Victorian era Queen Victoria — The Victorian era was the period of Queen Victoria's rule between and which signified the height of the British Industrial Revolution and the apex of the British Empire. Scholars debate whether the Victorian period—as defined by a variety of sensibilities and political concerns that have come to be associated with the Victorians—actually begins with the passage of the Reform Act
The rise of modern science The authority of phenomena Even as Dante was writing his great work, deep forces were threatening the unitary cosmos he celebrated. The pace of technological innovation began to quicken.
Particularly in Italy, the political demands of the time gave new importance to technology, and a new profession emerged, that of civil and military engineer. These people faced practical problems that demanded practical solutions.
Leonardo da Vinci is certainly the most famous of them, though he was much more as well. A painter of genius, he closely studied human anatomy in order to give verisimilitude to his paintings.
As a sculptor, he mastered the difficult techniques of casting metal. As a producer-director of the form of Renaissance dramatic production called the masque, he devised complicated machinery to create special effects.
But it was as a military engineer that he observed the path of a mortar bomb being lobbed over a city wall and insisted that the projectile did not follow two straight lines—a slanted ascent followed by a vertical drop—as Aristotle had said it must.
Leonardo and his colleagues needed to know nature truly; no amount of book learning could substitute for actual experience, nor could books impose their authority upon phenomena.
The hold of ancient philosophy was too strong to be broken lightly, but a healthy skepticism began to emerge. The first really serious blow to the traditional acceptance of ancient authorities was the discovery of the New World at the end of the 15th century.
Ptolemy, the great astronomer and geographer, had insisted that only the three continents of Europe, Africa, and Asia could exist, and Christian scholars from St.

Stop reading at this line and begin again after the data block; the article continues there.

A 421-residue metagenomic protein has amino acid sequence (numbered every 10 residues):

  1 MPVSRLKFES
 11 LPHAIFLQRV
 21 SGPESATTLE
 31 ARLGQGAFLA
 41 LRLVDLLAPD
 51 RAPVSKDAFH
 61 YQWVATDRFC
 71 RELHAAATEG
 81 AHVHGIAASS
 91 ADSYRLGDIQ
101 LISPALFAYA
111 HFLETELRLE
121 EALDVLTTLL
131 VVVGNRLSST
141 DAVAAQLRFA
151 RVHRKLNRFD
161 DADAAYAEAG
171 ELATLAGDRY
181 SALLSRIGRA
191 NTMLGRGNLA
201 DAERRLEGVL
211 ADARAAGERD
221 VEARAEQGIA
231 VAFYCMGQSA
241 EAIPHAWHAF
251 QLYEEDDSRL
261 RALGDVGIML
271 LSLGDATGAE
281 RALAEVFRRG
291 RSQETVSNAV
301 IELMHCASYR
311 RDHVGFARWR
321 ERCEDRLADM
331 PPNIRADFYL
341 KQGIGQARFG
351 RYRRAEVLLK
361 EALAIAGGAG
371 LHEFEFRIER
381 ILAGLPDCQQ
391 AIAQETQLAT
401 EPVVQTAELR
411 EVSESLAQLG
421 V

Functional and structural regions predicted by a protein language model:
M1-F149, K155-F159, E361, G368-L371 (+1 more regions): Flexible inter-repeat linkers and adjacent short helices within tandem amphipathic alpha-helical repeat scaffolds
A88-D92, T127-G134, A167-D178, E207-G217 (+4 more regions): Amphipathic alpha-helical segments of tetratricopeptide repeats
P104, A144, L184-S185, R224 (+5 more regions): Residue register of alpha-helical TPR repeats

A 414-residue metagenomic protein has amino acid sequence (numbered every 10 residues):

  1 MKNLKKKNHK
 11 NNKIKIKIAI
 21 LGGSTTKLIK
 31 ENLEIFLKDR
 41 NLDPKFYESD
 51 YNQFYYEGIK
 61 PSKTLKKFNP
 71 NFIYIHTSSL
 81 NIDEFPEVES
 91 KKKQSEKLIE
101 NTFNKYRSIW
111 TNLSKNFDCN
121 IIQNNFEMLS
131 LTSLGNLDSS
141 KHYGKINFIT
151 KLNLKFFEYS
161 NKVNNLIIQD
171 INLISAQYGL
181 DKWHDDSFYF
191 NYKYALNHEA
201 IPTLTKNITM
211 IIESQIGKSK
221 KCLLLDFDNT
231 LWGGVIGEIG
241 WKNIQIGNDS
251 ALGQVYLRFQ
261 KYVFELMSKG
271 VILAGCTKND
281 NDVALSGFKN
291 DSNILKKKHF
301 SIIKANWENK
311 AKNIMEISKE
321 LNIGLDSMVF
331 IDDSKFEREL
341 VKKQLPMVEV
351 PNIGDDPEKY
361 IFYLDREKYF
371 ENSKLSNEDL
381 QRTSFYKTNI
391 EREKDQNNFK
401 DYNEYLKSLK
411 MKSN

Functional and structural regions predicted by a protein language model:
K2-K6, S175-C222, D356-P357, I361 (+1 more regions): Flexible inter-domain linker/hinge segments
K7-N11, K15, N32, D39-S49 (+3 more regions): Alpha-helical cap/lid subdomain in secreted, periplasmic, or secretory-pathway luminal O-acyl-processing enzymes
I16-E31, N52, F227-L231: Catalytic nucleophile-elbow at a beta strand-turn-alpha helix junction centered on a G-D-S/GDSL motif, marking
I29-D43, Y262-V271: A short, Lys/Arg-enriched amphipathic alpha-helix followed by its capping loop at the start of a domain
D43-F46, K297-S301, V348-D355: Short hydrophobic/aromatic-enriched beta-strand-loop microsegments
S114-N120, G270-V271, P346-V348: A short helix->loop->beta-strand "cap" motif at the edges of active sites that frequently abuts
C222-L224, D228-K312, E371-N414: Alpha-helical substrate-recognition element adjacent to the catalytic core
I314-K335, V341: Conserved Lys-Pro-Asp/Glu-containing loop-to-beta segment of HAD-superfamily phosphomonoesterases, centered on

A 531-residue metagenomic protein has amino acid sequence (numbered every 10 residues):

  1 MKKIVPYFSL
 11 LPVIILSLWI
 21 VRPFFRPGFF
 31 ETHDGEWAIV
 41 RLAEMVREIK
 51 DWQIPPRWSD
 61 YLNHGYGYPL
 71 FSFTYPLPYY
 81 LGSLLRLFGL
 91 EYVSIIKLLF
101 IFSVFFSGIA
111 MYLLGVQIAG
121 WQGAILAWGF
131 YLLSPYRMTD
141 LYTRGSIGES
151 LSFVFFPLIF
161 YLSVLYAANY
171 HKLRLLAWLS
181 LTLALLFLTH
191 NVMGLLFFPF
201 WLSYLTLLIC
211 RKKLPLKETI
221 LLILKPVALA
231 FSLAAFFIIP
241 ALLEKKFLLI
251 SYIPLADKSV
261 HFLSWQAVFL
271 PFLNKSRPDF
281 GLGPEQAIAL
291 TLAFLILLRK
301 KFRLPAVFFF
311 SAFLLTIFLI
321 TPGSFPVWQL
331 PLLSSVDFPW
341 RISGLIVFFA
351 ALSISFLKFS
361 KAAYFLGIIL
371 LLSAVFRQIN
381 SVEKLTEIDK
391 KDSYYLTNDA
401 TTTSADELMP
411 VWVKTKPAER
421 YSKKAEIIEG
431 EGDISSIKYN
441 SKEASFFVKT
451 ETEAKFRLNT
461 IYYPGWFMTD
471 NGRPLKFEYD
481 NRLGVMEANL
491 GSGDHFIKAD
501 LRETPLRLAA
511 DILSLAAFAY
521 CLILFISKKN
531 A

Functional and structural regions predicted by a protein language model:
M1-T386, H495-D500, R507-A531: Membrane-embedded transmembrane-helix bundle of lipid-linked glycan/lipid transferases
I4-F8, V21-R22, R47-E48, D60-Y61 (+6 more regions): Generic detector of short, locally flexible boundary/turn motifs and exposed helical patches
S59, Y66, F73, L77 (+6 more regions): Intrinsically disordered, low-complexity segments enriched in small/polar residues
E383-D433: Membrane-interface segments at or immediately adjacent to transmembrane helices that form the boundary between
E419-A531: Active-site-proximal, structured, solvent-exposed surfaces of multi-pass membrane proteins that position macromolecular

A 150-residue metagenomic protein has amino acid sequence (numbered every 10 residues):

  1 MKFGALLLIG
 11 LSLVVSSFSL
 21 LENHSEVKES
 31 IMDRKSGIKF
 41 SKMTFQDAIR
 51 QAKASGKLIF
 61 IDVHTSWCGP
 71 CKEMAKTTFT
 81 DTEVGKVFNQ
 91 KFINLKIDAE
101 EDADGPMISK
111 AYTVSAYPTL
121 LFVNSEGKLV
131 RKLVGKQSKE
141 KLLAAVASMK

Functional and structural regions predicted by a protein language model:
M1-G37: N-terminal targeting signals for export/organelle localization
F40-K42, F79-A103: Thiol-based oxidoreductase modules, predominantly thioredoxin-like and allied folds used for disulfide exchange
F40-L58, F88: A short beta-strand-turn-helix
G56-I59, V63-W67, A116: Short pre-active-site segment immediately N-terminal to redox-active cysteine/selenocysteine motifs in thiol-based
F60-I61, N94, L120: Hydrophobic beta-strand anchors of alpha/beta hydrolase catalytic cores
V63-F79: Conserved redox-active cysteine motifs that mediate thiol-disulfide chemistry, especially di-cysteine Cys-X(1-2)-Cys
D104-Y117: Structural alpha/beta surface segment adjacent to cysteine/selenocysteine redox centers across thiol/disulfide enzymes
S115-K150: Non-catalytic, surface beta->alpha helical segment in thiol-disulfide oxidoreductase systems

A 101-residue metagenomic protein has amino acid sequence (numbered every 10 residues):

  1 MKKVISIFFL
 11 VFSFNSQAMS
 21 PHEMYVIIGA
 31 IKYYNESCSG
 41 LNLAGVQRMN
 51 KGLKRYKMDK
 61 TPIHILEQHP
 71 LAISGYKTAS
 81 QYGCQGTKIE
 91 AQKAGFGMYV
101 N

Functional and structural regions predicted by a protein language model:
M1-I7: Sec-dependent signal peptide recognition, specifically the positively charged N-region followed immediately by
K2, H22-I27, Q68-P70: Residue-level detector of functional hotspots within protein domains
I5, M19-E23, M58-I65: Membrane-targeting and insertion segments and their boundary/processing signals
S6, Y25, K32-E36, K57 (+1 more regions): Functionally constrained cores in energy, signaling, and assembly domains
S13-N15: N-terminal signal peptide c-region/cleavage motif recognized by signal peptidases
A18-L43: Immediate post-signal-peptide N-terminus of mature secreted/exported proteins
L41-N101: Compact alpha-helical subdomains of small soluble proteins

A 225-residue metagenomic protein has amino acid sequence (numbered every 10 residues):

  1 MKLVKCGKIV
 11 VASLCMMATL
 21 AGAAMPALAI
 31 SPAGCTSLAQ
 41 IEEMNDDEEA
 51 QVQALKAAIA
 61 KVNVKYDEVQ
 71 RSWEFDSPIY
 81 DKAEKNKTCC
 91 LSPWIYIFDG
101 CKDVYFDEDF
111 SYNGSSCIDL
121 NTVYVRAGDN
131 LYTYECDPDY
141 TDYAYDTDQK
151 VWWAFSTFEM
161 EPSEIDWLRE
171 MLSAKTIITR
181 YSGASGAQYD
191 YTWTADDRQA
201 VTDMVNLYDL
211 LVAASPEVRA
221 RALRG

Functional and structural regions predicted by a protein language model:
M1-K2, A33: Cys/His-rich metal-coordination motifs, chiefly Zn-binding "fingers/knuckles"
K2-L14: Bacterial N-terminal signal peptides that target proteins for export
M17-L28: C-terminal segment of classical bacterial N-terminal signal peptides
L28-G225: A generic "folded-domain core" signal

Augustine on had accepted it, for otherwise men would have to walk upside down at the antipodes.
Augustine, and a host of other authorities were wrong. The dramatic expansion of the known world also served to stimulate the study of mathematics, for wealth and fame awaited those who could turn navigation into a real and trustworthy science.
In large part the Renaissance was a time of feverish intellectual activity devoted to the complete recovery of the ancient heritage. To the Aristotelian texts that had been the foundation of medieval thought were added translations of Plato, with his vision of mathematical harmonies, of Galen, with his experiments in physiology and anatomy, and, perhaps most important of all, of Archimedes, who showed how theoretical physics could be done outside the traditional philosophical framework.
The results were subversive. The search for antiquity turned up a peculiar bundle of manuscripts that added a decisive impulse to the direction in which Renaissance science was moving.
These manuscripts were taken to have been written by or to report almost at first hand the activities of the legendary priest, prophet, and sage Hermes Trismegistos. Hermes was supposedly a contemporary of Moses, and the Hermetic writings contained an alternative story of creation that gave humans a far more prominent role than the traditional account.